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Muay Thai hips - turning hips 'in'

Discussion in 'Standup Technique' started by Hatake88, Nov 19, 2020.

  1. Hatake88 Blue Belt

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    Hey everyone

    One of the things I found that really helped me 'whip' my kicks is to focus on turning my hip inwards (by that I mean towards the centreline).

    Does anyone also turn their hip this way when teeping or throwing knees? Again, I don't mean pushing your hips forwards (that you should definitely do) but towards the centreline....
     
  2. AndyMaBobs Brown Belt

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    For me it goes like this:

    Lift up from the floor, kicking straight up - pivoting on the ball of the foot so that the heel faces the target while the leg comes up and in.

    Optimum is your hand being outstretched on the other side of the opponents face, which will guard from punches (maximum safety) while also helping to act as a lever potentially to pull the opponent into the kick, or to post on them if the kick is caught or if they react with something you weren't expecting.



    Arjan Surat demonstrates a few moments where he pivots round the opponent and pulls their head down on the kick.

    A good thing with that arm position is that it actually helps you visualise where your hips need to turn over, in order to throw the kick properly

    Hand swinging down is okay for more power, but not ideal for me, it's better to dull the opponents reactions to allow you to cobra punch, like Sagat would. Kicking and then following from a punch from the same side is a big thing in my coach's method.
     
    Newtieg likes this.
  3. DeepFreeze Banned Banned

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    Just don't do it like this...


     
  4. AndyMaBobs Brown Belt

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    Are sure? It seems like the world shakes when he kicks those pads
     
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  5. DeepFreeze Banned Banned

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    Yes. he doesn't turn over his hips. You either compensate this by kicking fast,or you do it properly. He does neither.

     
  6. DeepFreeze Banned Banned

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    These guys both pivot.

    You can see the difference very clearly when it's done right...

     
  7. DeepFreeze Banned Banned

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    You are correct. What happens is that it feels like the hip has turned over when it actually hasn't, and that's where poor technique stems from. Any motion that is unnatural and exaggerated is harder to ingrain, and turning the hip in is such a thing.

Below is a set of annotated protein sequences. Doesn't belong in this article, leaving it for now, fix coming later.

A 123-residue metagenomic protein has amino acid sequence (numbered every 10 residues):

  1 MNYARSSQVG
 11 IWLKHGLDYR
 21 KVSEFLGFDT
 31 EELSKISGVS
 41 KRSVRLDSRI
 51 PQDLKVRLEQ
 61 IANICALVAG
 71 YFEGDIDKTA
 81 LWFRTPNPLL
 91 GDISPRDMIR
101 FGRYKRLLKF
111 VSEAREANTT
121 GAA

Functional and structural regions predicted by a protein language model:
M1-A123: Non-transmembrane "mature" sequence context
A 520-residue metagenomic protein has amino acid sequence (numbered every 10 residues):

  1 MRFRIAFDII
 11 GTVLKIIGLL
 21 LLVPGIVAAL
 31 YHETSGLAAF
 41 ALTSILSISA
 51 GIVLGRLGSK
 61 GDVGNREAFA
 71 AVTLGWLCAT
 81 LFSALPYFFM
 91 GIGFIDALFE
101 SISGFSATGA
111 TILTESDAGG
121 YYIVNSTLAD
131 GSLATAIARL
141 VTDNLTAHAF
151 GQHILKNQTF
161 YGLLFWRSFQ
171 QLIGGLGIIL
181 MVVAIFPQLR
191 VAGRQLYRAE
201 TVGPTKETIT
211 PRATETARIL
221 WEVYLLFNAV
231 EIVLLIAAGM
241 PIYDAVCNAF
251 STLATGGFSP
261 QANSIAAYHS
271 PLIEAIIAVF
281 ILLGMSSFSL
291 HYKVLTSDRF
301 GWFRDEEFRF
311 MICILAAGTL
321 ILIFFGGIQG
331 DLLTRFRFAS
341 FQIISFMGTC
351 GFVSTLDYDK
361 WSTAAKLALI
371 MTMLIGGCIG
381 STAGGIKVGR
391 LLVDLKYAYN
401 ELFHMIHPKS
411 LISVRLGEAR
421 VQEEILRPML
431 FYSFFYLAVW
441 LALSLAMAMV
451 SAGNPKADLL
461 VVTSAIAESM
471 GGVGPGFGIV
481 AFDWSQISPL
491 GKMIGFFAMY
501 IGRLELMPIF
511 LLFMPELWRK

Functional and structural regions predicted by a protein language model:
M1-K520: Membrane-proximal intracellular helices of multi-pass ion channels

So the best way is to visualize what you just wrote with your hip.
     
  8. AndyMaBobs Brown Belt

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    Y'know your basement? Well right underneath that.
    that joke sailed over your head

    think i know who this might be
     
    Canned Tuna and biscuitsbrah like this.
  9. biscuitsbrah Red Belt

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    That was a good one
     
  10. DeepFreeze Banned Banned

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    I still don't get it
     
  11. biscuitsbrah Red Belt

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    In the video the camera has some kind of stupid shake effect every time he kicks
     
  12. DeepFreeze Banned Banned

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    lol alright. well to be fair, his punches have no snap either so at least he
    s consistent.
     
  13. DeepFreeze Banned Banned

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    You would ideally kick hard without over committing since this compromises your recovery post kick.

    That's where technique comes into the equation. The better technique you have, the less commitment into your strike is required to generate significant power, and you're recovery to strike again or defend, or move out, is not hampered.

    Think of it has chopping down a tree. You want to take stab right at the center but not go past it.

    One of my favorite fighters when it comes to roundhouse kicks is Changpuek Kietsongrit. He's both snappy and hard hitting without overdoing it.
     
  14. Canned Tuna Silver Belt

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    Turn your hip inward while teeping? I'm having a hard time imagining what you're trying to describe @Hatake88

    That sounds nuts
     
  15. Hatake88 Blue Belt

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    not really. look at the side teep - when you turn, your shoulder turns which puts more power in.
     

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